India's most majestic monastery cave complex – 8 fascinating pictures
This rock-cut complex called the Ellora Caves is a beautiful tribute to faith, spirituality and ancient Indian workmanship.
Some quick Ellora Caves facts:
- it's known as simply Ellora, Verul or Elura;
- it's one of the UNESCO World Heritage Sites in India;
- the site is located in the Aurangabad district of the state of Maharashtra;
- there are more than 100 caves at the site.
Temples of three different faiths were dug here side by side
The complex features Hindu, Buddhist and Jain temples and artwork.
The Ellora Caves are spread over a distance of 1.2 miles (2 km)
The site is housed in a cliff formed by volcanic activity more than 60 million years ago. The vertical face of the cliff allowed the architects to access many layers of rock formations, so they were able to use finer basalt grains while sculpting small details.
The monuments and temples were build during the 6th–10th centuries CE
Because of the three overlapping styles present at the site, it was difficult to define the chronology of their construction.
Most scholars agree that the Ellora caves saw three important building periods
They are an early Hindu period (~550 to 600 CE), a Buddhist phase (~600 to 730 CE) and a later Hindu and Jain phase (~730 to 950 CE).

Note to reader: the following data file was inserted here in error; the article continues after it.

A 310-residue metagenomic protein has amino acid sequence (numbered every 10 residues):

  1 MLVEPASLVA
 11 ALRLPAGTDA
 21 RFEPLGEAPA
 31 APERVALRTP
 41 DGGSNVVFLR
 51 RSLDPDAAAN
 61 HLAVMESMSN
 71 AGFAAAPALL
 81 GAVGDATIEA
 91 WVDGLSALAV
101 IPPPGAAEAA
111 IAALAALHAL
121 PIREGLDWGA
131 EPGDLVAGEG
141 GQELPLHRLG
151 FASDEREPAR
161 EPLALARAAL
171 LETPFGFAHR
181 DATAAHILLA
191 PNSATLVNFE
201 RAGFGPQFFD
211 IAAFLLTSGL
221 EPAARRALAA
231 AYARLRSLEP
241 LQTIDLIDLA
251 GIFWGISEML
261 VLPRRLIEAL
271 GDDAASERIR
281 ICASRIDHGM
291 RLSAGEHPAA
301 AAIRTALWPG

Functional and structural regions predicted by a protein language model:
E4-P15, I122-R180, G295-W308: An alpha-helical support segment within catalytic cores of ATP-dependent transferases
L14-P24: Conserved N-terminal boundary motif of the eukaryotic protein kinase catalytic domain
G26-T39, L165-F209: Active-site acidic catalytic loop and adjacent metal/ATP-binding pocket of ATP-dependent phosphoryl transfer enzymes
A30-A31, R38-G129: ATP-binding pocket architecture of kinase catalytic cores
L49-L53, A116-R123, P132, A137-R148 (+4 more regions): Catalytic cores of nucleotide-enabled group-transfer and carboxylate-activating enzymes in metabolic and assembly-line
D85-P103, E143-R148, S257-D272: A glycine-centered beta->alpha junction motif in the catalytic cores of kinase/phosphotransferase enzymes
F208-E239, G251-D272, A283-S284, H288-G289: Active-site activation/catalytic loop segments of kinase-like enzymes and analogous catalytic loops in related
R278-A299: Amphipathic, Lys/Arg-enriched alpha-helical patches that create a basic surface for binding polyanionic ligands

If you love history, test your knowledge of the Seven Wonders of the Ancient World with this fun trivia quiz.
The Hindu caves are the earliest structures of the complex located in the central area (caves 13–29)
The Kailasa temple is the largest one at the Ellora Caves, also being the largest rock-cut structure of the world. The temple was dedicated to Shiva and named after mount Kailasa, which is traditionally recognized in Hinduism as Shiva's abode.
The Buddhist caves are found in the Southern area of the site (caves 1–12)
Most of the Buddhist caves are occupied by viharas – Buddhist monasteries with prayer halls. These large multistory buildings carved into the mountain also contain living quarters, kitchens, sleeping rooms and other units. Most rooms are decorated by the figures of Gautama Buddha, saints and bodhisattvas.
The Jain monuments are found at the North end of Ellora (caves 30–34)
As asceticism is one of the main religious premises of Jainism, the Jain structures are smaller and more modest than other caves. Still, they are decorated with exceptionally detailed art works.
Would you like to visit the Ellora Caves one day? Or have you already seen them?
Which other UNESCO World Heritage Sites in India would you like to learn about?
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